Mag+ offers work flow-integrated tablet design

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Moving Media+, a spinoff of Bonnier Corp., earlier this month released a set of tools that allows publishers to experiment with its tablet publishing system before investing in the platform.

Content creators can download the tools for free at the website, then create prototypes and review content on an iPad. The core feature is a plug-in that enables users to incorporate tablet design into print work flows, adding layered content, links, video and audio without leaving InDesign.

“For b-to-b publications that often run on leaner staffs than consumer publications, this is a way to deliver something custom-created for these tablets without putting too much stress on the staff,” said Mike Haney, U.S. director of Mag+. “This is a solution that goes from InDesign to the tablet, so creatives can dive in and just start building.”

If publishers like what they see, they can purchase the tools for $2,500, a price that allows them to publish unlimited content for five months. That price also introduces them to the full functionality of the system. Subsequent publications cost either $500 for a month of unlimited content or $500 per issue released.

“You get all of the advantages of print,” Haney said. “You get nice, full-page display ads and a full screen to show off your images—the immersive experience, but with the interactivity, the analytics, the ability to track that you have on the Web because it is a digital product.”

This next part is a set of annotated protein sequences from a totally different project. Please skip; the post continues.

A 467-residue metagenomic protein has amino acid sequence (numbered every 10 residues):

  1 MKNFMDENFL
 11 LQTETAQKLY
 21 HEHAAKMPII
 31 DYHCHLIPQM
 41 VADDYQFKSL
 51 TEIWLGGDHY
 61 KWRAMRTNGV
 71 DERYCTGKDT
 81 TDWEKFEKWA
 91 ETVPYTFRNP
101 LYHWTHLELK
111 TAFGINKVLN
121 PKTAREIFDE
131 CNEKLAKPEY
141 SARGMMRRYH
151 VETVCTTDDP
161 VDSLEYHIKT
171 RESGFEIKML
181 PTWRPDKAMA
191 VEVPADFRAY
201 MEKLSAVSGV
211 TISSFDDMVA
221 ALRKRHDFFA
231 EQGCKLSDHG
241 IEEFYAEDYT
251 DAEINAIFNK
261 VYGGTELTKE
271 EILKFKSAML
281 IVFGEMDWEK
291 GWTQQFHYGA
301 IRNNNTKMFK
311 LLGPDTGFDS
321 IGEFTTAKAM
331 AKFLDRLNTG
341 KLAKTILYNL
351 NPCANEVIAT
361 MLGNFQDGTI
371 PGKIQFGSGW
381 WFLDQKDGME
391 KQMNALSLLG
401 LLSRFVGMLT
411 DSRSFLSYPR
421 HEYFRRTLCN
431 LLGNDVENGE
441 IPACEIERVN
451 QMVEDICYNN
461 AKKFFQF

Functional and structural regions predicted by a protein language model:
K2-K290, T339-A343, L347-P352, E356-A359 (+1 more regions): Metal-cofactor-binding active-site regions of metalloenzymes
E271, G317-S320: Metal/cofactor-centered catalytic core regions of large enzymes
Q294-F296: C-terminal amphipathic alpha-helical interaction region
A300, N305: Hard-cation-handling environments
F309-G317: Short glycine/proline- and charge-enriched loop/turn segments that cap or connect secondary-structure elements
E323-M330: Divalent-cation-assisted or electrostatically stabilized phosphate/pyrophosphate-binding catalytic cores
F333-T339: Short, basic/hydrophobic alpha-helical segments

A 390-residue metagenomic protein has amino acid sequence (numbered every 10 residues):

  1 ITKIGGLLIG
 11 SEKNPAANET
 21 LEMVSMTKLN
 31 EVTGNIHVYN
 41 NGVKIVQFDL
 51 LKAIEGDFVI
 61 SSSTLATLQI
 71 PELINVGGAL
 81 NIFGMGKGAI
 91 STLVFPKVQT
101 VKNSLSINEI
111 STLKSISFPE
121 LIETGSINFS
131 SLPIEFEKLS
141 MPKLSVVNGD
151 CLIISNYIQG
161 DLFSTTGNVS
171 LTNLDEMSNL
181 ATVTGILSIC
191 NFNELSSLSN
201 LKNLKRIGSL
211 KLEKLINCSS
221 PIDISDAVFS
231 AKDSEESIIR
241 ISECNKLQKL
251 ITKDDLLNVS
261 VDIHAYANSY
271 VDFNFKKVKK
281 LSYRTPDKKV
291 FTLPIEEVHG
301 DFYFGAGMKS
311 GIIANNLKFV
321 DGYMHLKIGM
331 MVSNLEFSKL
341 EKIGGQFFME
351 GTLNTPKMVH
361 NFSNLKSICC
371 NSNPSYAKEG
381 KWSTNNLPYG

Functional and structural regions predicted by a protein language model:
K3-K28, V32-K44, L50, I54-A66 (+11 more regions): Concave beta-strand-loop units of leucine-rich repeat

Built-in features include analytics from Flurry, Localytics or Omniture, components that can help publishers learn how readers are interacting with their content.

IDG Sweden is banking on those early lessons to provide future value, said Pontus Jeppsson, business unit director-mobile for IDG Sweden. IDG used Mag+ to introduce the iPad version of its MacWorld SE title in December, and single-issue sales have been uneven, he said. A subscription-based sales model is in the works.

But while the company ultimately sees its mobile channel as a place to acquaint readers with the concept of paid digital media, the focus now is not on revenue. “It's about being there and learning how it can work editorially,” Jeppson said.

A growing number of publishers stand poised to develop tablet products. “We will have something this year,” said Paul Miller, CEO of UBM Electronics and UBM Canon. The company is researching its options.

“It's got to be more than the magazine looking flashy,” Miller said. “I'm interested in what's going to be a useful application for our audience.”

Mag+ joins platform providers such as Adobe, Texterity and Woodwing in the tablet market. The company currently is working on a new work flow-integrated tool that would create content for Motorola's Xoom, the new Android tablet. “We're looking at getting more robust in terms of social sharing and social integration, as well as the saving and management of content,” Haney said.

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